“Confusion. The murderer wanted Mrs. Gillespie dead and confusion to follow. And why would they want confusion to follow? Because it would be much harder to proceed with any kind of normality if the mess surrounding Mrs. Gillespie’s death wasn’t sorted out.” (Ch.18, p.316)
The book deals with whether Mathilda Gillespie, considered by many to be a spiteful, snobbish bitch, was murdered or committed suicide. She is found dead in bathtub with slashed wrists, surrounded by nettles and Michaelmas daisies, and most disturbingly of all, a scold’s bridle on her head. It was an Medieval age instrument of punishment for a gossiping or nagging woman that consists of a cage with a spiked plate inserted in the mouth. When the woman speak the spike will cut the tongue. So whoever killed her must want her tongue curbed—that just shows how universally disliked this old woman was.
Mathilda wasn’t killed in a mad frenzy. It was all done with such meticulous care, even down to the flowers. You said yourself that arrangement was difficult to reproduce without help. (Ch.7, p.117)
Mathilda died in such mysterious circumstances and her GP, Dr. Sarah Blakeney, is the only one who stands to gain by her death. That Gillespie’s final will has superceded all previous ones and designates the doctor to be the sole beneficiary raise questions from Gillespie’s daughter and grand-daughter. Though they are ready to contest the will, but neither is free from suspicion. Joanna is a prostitute on dope and Ruth is a schoolgirl being blackmailed into theft by a rapist lover.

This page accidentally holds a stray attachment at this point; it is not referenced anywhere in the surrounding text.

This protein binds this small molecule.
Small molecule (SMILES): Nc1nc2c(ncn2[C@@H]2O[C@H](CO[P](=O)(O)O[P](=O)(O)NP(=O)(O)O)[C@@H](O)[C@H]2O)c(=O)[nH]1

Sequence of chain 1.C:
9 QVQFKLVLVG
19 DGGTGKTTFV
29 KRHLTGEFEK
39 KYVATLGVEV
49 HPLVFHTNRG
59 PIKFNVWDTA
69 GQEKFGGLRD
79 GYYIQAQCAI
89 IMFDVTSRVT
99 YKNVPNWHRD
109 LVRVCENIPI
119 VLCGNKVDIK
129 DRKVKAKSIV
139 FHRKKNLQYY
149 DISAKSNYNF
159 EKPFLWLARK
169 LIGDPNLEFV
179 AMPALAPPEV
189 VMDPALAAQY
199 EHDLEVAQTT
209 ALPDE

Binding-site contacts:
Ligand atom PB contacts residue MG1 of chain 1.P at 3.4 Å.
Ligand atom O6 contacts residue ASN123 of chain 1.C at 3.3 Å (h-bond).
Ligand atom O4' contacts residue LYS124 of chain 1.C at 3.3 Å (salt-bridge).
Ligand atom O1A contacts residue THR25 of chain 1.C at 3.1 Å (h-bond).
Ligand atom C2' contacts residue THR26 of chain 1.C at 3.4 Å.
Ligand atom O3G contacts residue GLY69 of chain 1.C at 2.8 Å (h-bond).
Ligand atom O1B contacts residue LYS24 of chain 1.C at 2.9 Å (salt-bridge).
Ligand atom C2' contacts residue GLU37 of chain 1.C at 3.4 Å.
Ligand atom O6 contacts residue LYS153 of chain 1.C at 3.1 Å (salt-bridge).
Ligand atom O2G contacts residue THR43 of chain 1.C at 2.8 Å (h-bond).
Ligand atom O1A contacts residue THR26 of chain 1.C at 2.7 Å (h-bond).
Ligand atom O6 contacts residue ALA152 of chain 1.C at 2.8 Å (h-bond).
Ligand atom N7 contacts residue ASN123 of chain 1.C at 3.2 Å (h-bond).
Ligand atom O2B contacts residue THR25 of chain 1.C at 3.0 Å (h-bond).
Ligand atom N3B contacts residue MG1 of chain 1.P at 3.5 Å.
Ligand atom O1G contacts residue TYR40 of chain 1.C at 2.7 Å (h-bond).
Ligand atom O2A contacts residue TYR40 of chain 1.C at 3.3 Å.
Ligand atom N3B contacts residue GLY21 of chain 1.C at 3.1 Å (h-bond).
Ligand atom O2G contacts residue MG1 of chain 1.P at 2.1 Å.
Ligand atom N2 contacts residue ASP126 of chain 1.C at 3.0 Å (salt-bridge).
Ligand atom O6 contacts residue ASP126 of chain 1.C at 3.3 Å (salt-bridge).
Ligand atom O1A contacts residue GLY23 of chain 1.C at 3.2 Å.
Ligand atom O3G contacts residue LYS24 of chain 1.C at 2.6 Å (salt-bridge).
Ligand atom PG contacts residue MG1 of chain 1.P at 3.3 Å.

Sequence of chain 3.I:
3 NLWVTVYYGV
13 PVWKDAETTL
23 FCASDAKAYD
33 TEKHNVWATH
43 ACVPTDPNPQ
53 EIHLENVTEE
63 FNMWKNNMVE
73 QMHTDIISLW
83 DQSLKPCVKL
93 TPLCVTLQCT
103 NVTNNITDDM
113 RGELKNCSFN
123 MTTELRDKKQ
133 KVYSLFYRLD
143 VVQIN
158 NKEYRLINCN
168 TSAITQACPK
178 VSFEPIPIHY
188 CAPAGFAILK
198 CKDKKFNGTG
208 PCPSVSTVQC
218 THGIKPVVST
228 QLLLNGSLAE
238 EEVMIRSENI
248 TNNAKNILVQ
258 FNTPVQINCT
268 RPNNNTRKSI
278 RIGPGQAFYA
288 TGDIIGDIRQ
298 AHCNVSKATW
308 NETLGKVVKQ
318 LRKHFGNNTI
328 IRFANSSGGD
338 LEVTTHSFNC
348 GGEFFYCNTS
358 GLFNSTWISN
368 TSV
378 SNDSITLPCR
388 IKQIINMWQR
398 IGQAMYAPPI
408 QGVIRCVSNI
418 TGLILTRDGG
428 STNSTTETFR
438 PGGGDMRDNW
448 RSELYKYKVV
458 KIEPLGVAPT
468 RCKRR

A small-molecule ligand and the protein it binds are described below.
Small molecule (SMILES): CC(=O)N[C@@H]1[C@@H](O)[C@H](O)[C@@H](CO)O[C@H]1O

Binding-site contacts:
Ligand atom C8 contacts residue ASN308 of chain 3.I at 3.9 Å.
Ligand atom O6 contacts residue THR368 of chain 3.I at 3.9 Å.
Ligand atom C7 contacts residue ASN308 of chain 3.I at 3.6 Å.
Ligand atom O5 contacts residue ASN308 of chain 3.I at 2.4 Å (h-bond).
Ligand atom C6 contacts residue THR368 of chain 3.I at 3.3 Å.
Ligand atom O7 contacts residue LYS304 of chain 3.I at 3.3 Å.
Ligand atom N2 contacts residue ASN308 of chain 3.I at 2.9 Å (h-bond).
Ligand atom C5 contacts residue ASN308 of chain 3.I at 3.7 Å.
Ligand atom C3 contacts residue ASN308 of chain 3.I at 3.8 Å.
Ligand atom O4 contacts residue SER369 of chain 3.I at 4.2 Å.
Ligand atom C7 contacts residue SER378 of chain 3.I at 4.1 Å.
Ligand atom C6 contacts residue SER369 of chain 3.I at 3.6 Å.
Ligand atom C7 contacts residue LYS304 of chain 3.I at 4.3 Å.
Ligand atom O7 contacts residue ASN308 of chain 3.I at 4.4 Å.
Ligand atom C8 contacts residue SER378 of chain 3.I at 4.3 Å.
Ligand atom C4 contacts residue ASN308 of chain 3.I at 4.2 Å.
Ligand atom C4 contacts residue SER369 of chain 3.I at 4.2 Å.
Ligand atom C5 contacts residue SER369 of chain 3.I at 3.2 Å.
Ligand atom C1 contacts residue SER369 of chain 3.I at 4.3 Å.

The story is revealed in layers, and entries from the victim’s diary going back in time show how dysfunctional the family all were. The plot itself is highly involved and is played out by an intriguing cast of characters who are no less fleshed out. There are numerous secrets and agendas for the authorities to discover and maneuver around if this case is to be solved. But the root is how tragically Mathilda Gillespie was brought up and traumatized as an adolescent, which has profound impact on her life. She had the intellectual capacity but her social conditioning was such that she allowed herself to be confined in one role she wasn’t suited for, namely marriage and motherhood.
Walters writes in rich literary prose that is rare in the mystery genre. She laces the narrative with references to the works of Shakespeare and drops social commentary along the way. It’s more than a whodunit and the ending is quite shrewd.
365 pp. St. Martin Press. Pocket Paper. [Read|Skim|Toss] [Buy|Borrow]